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Yinghuo Was Worth It
by Morris Jones
Sydney, Australia (SPX) Nov 17, 2011

Like the tip of an iceberg, the small Yinhuo spacecraft is just one part of a larger program, with infrastructure, personnel, and knowledge. The rest of this program is on the ground, and it remains intact.

The loss of Russia's Phobos-Grunt mission has shocked the spaceflight community. There's been plenty of attention placed on this high-profile mission, but relatively little coverage of its piggyback payload, Yinghuo-1. This small satellite was set to become China's first Mars mission. The loss of Phobos-Grunt ended the mission of Yinghuo at the same time.

China's state media were fairly quick and frank to declare Yinghuo lost alongside Phobos-Grunt. In fact, they seemed to be far more direct in reporting the loss of the two spacecraft than Russia's own officials. Having stated this, there was no more reportage on Yinghuo-1.

This is understandable for three main reasons. There was little more that could be said about the fate of the probe, and little incentive to over-report on bad news. Also, China's aerospace reporters were preoccupied with another major story.

As Yinghuo was launched, China's Tiangong 1 space laboratory and Shenzhou 8 spacecraft were successfully operating in orbit. These twin missions have been the real stars of China's recent space activities, and they truly deserve the limelight.

But let's return to Yinghuo-1, which remains stored inside a truss structure beneath Phobos-Grunt. The two spacecraft will probably make an uncontrolled re-entry before the end of the year.

Yinghuo never even got a chance to unfurl its solar panels or perform any real operations in space. It would be tempting to declare this mission a total failure, but this is both unfair and untrue.

Yinhuo-1 was a fairly low-cost and low-key way for China to begin its planetary exploration program. If the program is treated as an exercise in starting such a program, it should be considered successful. Chinese engineers were able to design and assemble a flight-ready spacecraft.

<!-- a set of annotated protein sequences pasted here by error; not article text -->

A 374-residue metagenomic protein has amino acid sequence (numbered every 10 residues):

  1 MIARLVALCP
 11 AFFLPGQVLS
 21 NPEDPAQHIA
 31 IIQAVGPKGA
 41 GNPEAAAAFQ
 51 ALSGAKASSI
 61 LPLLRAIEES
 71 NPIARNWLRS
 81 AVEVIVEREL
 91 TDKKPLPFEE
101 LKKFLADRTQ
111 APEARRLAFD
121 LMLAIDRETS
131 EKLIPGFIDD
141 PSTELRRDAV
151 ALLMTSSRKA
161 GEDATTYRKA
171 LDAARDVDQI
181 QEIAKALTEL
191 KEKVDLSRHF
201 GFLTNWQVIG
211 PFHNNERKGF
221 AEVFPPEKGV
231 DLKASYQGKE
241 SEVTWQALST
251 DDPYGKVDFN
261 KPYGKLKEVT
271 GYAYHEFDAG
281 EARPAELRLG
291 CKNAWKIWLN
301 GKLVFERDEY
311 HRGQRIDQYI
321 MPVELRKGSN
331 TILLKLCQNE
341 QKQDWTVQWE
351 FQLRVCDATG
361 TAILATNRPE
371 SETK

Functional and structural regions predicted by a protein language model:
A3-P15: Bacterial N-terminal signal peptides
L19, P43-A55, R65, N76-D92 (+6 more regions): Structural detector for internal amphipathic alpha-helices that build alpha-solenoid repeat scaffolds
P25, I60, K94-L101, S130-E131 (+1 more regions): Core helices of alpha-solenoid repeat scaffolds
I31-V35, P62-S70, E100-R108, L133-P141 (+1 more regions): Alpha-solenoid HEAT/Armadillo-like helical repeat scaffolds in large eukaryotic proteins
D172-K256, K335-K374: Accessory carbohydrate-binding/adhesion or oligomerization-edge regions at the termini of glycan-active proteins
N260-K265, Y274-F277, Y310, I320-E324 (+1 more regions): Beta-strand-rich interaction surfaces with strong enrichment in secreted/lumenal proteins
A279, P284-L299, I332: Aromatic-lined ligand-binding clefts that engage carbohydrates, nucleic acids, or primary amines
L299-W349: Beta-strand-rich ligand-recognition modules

They forged international partnerships for acquiring instrumentation. They developed procedures for controlling the spacecraft and analyzing its data. They probably uncovered technical and procedural gremlins along the way, and learned to defeat them.

Like the tip of an iceberg, the small Yinhuo spacecraft is just one part of a larger program, with infrastructure, personnel, and knowledge. The rest of this program is on the ground, and it remains intact.

China has openly stated that it plans to launch its own independent Mars missions in the future. The experience gained with Yinhuo-1 will help it to plan those missions, and probably improve their chances of success.

Let's not forget that Mars remains a difficult target. Missions to the red planet almost seem jinxed, with a high rate of failure.

In recent years, we have witnessed high-profile failures such as NASA's Mars Climate Orbiter and Mars Polar Lander, which both failed on arrival.

Britain's Beagle 2 lander and Japan's Nozomi orbiter both failed. China had to expect a Mars mission failure at some point. It's probably better to lose a small probe than a larger one.

There's another factor to remember. Although Yinghuo-1 never made it to Mars, we can't say that it wasn't a potentially successful mission. If Phobos-Grunt had performed successfully after reaching Mars, Yinghuo could have been deployed into orbit.

No, there's no chance of releasing Yinghuo into Earth orbit for an alternative mission. It's lost. But the experience gained from developing this mission made it worthwhile.

Dr Morris Jones is an Australian space analyst and writer. Email Replace NOSPAM with @ to send email. Dr Jones will answer media inquiries.


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